Previously: The Domino Sugar Factory, Brooklyn, New York.
Mount Maya in Kobe, Japan is notable for a few reasons. First, it’s one of the major peaks of Hyogo Prefecture’s Rokko mountain range. Second, the view from it is considered to be one of the best in Japan. Third, it houses the Mayazan Tenjō-ji Buddhist temple. And finally, nestled into the side of the mountain are the abandoned remains of one of the most famous haikyo in all of Japan: The Maya Kanko Hotel of Kobe, once an Art Deco-style jewel now long since fallen into disrepair. It’s still visible from the Nijinoeki (in English, “rainbow”) station of the Maya Viewline ropeway; what’s more, efforts have begun in recent years to preserve the site from further decay. Still, though — it’s unlikely that the hotel will ever open visitors again.
It’s too far gone for that.
In Japanese, the word “haikyo” refers both to abandoned places and to the act and culture of urban exploration more generally. Written as 廃墟, the characters that comprise the word mean “useless” or “obsolete” and “hill,” making its literal translation “obsolete hill”; however, it’s usually translated as something along the lines of “ruin.” If you’re familiar with Nara Dreamland just outside of Osaka, that’s sort of the quintessential haikyo — but it’s far from the only haikyo in Japan. Indeed, in recent years, appreciation of haikyo — both the hobby and the locations themselves — has been on the rise, with the Maya Kanko Hotel being among its finest examples.
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Originally constructed in 1929 by the Maya Cablecar Company, the hotel, then called Club Maya, was intended to capitalize on the tourist trade brought in by the company’s funicular railway, which had opened a few years earlier in 1925. And for a time, it did just that: Built in the Western Art Deco style, it offered a beautiful dining room, an auditorium and ballroom with stunning chandeliers, a relaxing onsen, and of course spectacular views from the side of Mount Maya. For visitors journeying to Mount Maya to see Tenjō-ji at the mountain’s peak, the hotel provided both a comfortable and convenient stopping point.
However, the funicular’s service was cut in 1944 due to the Second World War. During this time, the hotel was used to house anti-aircraft guns and functioned as one of Kobe’s lines of defense. Like most of Japan’s large cities, Kobe was bombed heavily during the war, leading to large-scale destruction — including that of Club Maya. The funicular resumed service in 1955, with the hotel itself being rebuilt and reopened under a new name — the Maya Kanko Hotel — in 1961. During the 1967 Pacific Typhoon Season, however, the hotel was again badly damaged, leading to yet another closure
In its final life, the building was restored and reopened once again in 1974 as a student center; however, although it remained open for roughly two decades, it was seldom used. Around this time, the original Tenjō-ji temple also burnt to the ground; standing since 646 BCE, it became the victim of an arson attack in 1976. (It was later rebuilt not too far away from its original location.) The student center closed in 1993 — and after the Great Hanshin Earthquake struck in 1995, the area was deemed to unsafe to allow continued access and subsequently sealed off. The earthquake devastated the region, killing more than 6,000 people, some two-thirds of whom were from Kobe. The Maya Kanko Hotel’s days as an operational structure thus ended, it’s been abandoned ever since, slowly growing back into the mountain on which it was built.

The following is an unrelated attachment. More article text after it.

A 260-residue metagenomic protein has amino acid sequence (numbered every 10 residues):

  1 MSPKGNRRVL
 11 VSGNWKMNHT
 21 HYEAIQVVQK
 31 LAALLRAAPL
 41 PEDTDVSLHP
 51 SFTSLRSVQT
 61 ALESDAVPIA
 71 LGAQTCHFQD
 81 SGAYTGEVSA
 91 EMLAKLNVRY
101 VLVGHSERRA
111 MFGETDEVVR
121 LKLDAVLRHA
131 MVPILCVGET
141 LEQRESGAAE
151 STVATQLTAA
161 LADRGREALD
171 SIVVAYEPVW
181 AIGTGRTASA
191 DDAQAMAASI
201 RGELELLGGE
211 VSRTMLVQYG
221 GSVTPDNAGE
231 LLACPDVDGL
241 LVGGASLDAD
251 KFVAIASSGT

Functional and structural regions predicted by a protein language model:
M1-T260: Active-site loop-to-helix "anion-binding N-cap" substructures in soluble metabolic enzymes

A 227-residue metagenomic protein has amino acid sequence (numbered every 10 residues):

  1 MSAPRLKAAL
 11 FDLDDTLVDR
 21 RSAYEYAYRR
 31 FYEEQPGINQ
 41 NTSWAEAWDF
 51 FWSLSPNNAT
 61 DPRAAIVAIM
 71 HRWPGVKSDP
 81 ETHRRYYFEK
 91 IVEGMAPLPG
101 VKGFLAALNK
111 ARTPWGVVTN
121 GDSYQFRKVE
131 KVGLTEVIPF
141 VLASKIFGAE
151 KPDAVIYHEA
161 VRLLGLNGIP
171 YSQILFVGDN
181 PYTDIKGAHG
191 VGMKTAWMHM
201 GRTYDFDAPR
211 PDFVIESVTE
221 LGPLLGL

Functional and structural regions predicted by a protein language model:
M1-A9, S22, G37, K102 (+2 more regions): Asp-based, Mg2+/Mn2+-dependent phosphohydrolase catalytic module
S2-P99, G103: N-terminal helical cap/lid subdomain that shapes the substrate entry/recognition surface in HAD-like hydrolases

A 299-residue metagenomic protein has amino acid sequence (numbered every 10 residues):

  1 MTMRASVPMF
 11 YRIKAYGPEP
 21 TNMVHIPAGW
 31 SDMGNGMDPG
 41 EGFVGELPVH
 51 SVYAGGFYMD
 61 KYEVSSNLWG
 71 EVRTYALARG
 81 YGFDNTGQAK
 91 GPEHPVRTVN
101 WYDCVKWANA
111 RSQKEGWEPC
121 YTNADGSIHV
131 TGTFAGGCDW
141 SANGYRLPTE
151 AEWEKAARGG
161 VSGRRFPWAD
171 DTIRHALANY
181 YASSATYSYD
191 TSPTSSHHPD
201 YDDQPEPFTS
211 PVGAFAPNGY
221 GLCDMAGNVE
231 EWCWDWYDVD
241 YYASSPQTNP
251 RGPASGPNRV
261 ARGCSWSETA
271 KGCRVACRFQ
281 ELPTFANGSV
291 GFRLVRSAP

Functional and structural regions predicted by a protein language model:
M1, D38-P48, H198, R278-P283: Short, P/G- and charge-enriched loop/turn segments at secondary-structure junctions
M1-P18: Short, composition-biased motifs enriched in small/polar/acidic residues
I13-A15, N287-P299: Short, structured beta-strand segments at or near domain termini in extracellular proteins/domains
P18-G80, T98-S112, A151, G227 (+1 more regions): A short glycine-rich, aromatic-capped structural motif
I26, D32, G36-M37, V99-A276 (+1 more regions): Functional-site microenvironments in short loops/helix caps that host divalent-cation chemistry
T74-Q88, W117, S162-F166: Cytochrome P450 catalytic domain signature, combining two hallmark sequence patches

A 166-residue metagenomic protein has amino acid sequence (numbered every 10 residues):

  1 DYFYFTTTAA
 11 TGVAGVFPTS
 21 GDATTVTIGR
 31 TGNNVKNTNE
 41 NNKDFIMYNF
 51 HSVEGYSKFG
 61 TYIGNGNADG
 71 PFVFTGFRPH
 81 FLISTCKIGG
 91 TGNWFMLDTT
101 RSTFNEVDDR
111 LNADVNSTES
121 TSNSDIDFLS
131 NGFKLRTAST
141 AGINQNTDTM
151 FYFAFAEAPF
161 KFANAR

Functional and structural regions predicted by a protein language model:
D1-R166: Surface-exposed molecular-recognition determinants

But you can still see it — both legally and, uh… a little less legally. Should you take the Maya Viewline, you’ll be able to see the roof both from the air and while stopped at Nijinoeki Station. You can also take a tour of the area for 4,000 yen (about $35 USD); the tour includes a ride on both the Maya Cablecar and the Maya Viewline ropeway, as well as a walk around the Maya Kanko Hotel and Tenjō-ji ruins. Note, though, that the tour doesn’t go inside either building. Or, if you’re feeling adventurous, you can embrace the haikyo lifestyle and try to hike to the location.
It is not recommended that you actually attempt to venture onto the property on your own; it may not be strictly legal, and you’ll likely get in a whole mess of trouble if you’re caught. Reports from various sources state that police and/or ropeway workers are plentiful in the area, for one thing; for another, the former hiking paths are no longer kept up or marked; and for one more, although preservation efforts are in the works, the hotel is literally collapsing in on itself. It’s not a safe trip for a variety of reasons, and the likelihood that something will go wrong is pretty high. That hasn’t stopped loads of haikyo and other urban explorers from making the journey, though, so if you’re interested in reading about what it’s like to visit, a brief search will bring up no shortage of first-hand accounts.
There’s good news, too: Crowdfunding efforts launched in 2017 raised 7,277,000 yen — around $65,000 — which will be used to preserve the site and prevent it from falling further into decline. Even if it never again reaches the heights of its former grandeur, it will remain a venerable piece of history, and well worth experiencing if possible.
Just because something is falling apart doesn’t mean it isn’t beautiful.